A special type of loan which is taken out to overcome a short term cash flow problem, usually needed when you buy a property before you sell.
A feature of a mortgage where any overpayments made may be withdrawn and borrowed back. Any overpayments will have already reduced the balance outstanding, so when it is borrowed back the balance will increase. Interest will be charged on the higher balance and monthly payments will also increase. All requests to borrow back overpayments are subject to an eligibility assessment and current lending criteria. (Consent from all applicants is required.) Check your mortgage offer or our BMR/SMR mortgage guide to see whether you have this product feature.
This is insurance cover for a building which pays out an insured amount, in the event of a claim, for an insurable event under the policy terms, such as fire, flood and wind. In most cases, buildings insurance is needed as part of a mortgage terms.
Specific mortgages that are aimed at those that buy property to rent out.
The amount of money you have actually borrowed, or still owe on your property (not including interest or other charges)
Capital Gains Tax
A Capital Gains Tax is a tax on the gain or profit you make when you sell, give away or otherwise dispose of something. It applies to assets that you own, such as shares or property. There's a tax-free allowance and some additional reliefs that may reduce your Capital Gains Tax bill. Sometimes you may have no tax to pay.
Capital and Interest mortgage
Where you pay off part of the ‘capital’ (amount borrowed) as well as interest each month (as opposed to ‘interest only’). This usually means that everything (capital and interest) will have been fully paid off by the end of the agreed term. Also known as a repayment mortgage
Something of value that is given as a guarantee to the lender that you are able to pay back the loan; in the case of mortgages it is the house itself
The final stage of the sale when the ownership changes hands from the seller to the buyer.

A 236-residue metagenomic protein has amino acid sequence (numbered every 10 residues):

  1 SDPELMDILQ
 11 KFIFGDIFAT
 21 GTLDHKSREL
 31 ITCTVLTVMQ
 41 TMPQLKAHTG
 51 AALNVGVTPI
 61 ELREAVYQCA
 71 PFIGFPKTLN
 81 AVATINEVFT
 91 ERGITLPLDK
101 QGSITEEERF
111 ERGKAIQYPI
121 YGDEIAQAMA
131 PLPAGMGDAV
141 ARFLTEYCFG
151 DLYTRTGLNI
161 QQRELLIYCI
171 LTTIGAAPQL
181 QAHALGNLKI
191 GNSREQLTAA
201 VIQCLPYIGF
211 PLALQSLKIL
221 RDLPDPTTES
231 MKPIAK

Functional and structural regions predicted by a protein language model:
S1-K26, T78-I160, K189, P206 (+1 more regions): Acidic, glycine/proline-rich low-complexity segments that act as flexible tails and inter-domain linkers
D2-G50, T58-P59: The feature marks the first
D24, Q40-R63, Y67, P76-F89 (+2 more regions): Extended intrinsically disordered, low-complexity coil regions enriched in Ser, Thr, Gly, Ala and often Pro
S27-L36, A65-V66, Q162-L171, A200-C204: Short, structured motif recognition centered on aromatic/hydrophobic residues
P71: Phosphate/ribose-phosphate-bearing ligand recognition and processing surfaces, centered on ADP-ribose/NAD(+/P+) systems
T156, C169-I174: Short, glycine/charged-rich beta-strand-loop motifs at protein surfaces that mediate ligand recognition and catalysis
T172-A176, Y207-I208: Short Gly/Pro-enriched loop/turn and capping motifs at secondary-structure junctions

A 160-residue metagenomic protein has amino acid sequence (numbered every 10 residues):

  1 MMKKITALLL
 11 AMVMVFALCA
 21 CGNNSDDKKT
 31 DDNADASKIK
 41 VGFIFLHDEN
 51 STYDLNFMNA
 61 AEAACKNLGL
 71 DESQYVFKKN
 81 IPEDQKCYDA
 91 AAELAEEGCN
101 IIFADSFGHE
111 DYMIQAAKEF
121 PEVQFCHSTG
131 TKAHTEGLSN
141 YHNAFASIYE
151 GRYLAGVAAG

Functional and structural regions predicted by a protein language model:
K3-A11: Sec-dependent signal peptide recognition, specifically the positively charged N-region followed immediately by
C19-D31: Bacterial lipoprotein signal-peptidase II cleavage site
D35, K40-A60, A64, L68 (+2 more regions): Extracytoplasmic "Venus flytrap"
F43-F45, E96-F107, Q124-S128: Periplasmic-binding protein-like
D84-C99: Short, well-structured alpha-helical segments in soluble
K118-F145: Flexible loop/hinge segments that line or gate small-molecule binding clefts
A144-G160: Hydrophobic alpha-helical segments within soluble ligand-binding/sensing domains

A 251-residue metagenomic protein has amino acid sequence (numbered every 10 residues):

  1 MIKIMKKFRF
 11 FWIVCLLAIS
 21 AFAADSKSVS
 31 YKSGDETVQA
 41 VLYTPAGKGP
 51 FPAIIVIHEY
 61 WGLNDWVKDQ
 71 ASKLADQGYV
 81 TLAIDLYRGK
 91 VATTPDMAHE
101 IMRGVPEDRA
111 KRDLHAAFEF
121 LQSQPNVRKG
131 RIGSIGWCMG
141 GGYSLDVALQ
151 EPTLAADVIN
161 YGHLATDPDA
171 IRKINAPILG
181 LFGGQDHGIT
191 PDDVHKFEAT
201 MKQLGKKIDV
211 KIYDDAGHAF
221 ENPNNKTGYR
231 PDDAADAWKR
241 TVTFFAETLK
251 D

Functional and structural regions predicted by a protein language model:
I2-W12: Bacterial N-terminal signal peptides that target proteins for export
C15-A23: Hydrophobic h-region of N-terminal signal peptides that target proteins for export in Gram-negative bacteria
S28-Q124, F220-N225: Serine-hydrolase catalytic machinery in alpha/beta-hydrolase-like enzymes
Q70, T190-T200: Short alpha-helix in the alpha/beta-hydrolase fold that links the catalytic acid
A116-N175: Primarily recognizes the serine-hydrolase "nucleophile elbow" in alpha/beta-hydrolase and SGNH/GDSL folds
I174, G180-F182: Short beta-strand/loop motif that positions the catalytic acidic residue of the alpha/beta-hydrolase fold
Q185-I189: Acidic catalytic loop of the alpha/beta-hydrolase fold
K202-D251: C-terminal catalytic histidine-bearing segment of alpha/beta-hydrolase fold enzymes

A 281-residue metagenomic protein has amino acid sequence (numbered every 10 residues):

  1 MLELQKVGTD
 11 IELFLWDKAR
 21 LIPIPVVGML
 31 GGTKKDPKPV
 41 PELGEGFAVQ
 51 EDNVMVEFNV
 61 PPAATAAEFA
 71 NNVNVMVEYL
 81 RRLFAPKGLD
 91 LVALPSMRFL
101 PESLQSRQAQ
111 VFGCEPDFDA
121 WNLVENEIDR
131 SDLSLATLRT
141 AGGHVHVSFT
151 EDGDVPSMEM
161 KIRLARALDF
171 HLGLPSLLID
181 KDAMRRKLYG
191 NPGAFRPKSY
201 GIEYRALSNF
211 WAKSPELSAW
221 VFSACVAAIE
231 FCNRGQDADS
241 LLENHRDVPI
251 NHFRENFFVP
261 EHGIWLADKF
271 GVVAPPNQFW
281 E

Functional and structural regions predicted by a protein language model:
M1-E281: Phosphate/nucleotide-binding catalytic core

Consent to Let
Permission from your mortgage provider will be required if you wish to let/rent out your property if your current mortgage is arranged on a residential basis.
The material used to build the wall of the insured property i.e. brick or other material.
Varying the terms of an existing mortgage, for example reducing/extending the term or converting the repayment type.
The process of transferring ownership from one person to another.
Credit rating is a rating system used by financial institutions, to judge an individual or company's creditworthiness. Depending on how many points the applicant gets when his/her personal details are run through the rating system, the financial institution will either accept or reject the risk. Financial institutions rely on computerised credit rating systems, and co-operate with each other in providing details of bad credit risks.
Credit reference agency
Credit reference agencies are organisations that gather information about people and businesses across the UK. This information comes from lenders such as banks, credit card companies and fraud prevention agencies, as well as records in the public domain.
Credit report is a report issued by a credit agency usually for a small fee which highlights someone's past purchase behaviour and credit rating.
Credit scoring is a way of assessing someone’s financial status. This is used to decide which credit facilities can be offered to customers.
A credit search is when we carry out a search with a credit reference agency to help us understand more about your credit history. Each time a search is done it is noted on your credit record to let other organisations know that we have asked for information about you.
Where your interest is calculated daily, which means you only pay interest on what you owe.
Taking out one loan to pay off a number of other debts. You may be able to spread the loan over a longer period, which may reduce your monthly payment, but by increasing the term you may pay more interest overall.
It may be possible to increase your mortgage or personal loan to pay off debts, but it’s important to seek advice before doing this.
You need to think very carefully before securing other debts against your home as your home may be repossessed if you do not keep up repayments on your mortgage.